MySpace Quietly Won Goofy 230 Ruling in September–Riggs v. MySpace

By Eric Goldman

Riggs v. MySpace, Inc., 2:09-cv-03073-GHK-CT (C.D. Cal. Sept. 17, 2009)

This case has received some modest attention throughout its history (including a quick mention here when the court upheld MySpace’s user agreement), but the district court’s dismissal of the case appears to have been completely overlooked.

Riggs created a MySpace profile that she used to authenticate celebrities’ MySpace pages to distinguish them from the many fake celebrity profiles on MySpace. Her most substantive gripe is that MySpace deleted Riggs’ profile twice, and she claims MySpace was negligent to do so. There are several reasons why MySpace should not be liable for deleting her profile, including most obviously the many self-serving provisions in MySpace’s user agreement (which the court mentions as an alternative basis of its dismissal). However, 47 USC 230(c)(1) does not appear to help MySpace because it only immunizes MySpace from liability based on third party content. Nevertheless, the district court rules against Riggs on 230(c)(1) grounds, saying:

Given that both claims for negligence are based on the deletion of Plaintiff’s profiles, a decision by MySpace to effectively “remove content” created by Plaintiff from its website, MySpace’s actions are immune from liability under Section 230(c)(1) of the CDA.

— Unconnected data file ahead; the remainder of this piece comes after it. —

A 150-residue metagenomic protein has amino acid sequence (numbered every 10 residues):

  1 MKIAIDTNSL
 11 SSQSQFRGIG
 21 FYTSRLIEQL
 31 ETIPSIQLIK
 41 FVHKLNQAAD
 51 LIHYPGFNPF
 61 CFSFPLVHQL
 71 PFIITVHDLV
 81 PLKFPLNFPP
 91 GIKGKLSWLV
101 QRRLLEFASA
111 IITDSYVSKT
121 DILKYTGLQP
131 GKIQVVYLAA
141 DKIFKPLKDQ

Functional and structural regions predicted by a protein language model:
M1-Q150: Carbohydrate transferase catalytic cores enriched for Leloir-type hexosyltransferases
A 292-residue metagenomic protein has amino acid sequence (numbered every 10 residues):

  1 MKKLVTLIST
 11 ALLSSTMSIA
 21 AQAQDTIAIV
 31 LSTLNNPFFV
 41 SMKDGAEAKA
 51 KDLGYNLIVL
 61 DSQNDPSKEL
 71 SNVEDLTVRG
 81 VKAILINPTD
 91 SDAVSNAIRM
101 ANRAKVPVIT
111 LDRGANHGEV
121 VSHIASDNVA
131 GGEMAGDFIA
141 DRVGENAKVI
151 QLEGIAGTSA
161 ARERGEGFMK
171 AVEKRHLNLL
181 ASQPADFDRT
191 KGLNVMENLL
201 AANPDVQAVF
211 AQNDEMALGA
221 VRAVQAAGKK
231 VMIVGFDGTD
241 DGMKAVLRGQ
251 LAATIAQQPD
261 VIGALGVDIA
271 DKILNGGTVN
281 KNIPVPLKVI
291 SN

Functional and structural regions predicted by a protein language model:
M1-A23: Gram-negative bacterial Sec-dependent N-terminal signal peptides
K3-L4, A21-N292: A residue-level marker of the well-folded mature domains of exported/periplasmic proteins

After reading this sentence a couple of times, it appears that the court is treating Riggs’ own content as the content that Riggs wanted to hold MySpace liable for—technically, the “information provided by another information content provider.” I believe that treating a plaintiff’s content as “information provided by another information content provider” is a novel reading of 230(c)(1). I also don’t think it’s the logical reading of 230(c)(1)’s grammar, especially the reference to “another.”

The court’s decision is even more puzzling because 230(c)(2), which immunizes a service provider for filtering content it subjectively deems “objectionable,” seems to squarely cover MySpace’s deletion of Riggs’ account. Could the court have intended to rule for MySpace on 230(c)(2) grounds, not 230(c)(1) grounds, and just got confused? Or perhaps the court collapsed the two provisions together, which my research assistant and I found occurred with surprising regularity in our comprehensive survey of 230(c)(2) cases. So while I think the 230(c)(1) dismissal was goofy, I would support the same outcome on 230(c)(2) grounds.

Riggs also complained that MySpace should have taken more efforts to police against fake celebrity profiles. The court rejected this claim on 230(c)(1) as well (appropriately used this time).

The remainder of Riggs’ arguments didn’t fare any better, and the court dismissed the entire complaint without leave to amend. Riggs has appealed the case to the Ninth Circuit. It will be interesting to see what they do. Given the Ninth Circuit’s apparent loathing of 230(c)(1) and the district court’s goofy statutory reading, there is a non-trivial risk that the Ninth Circuit will do something crazy here.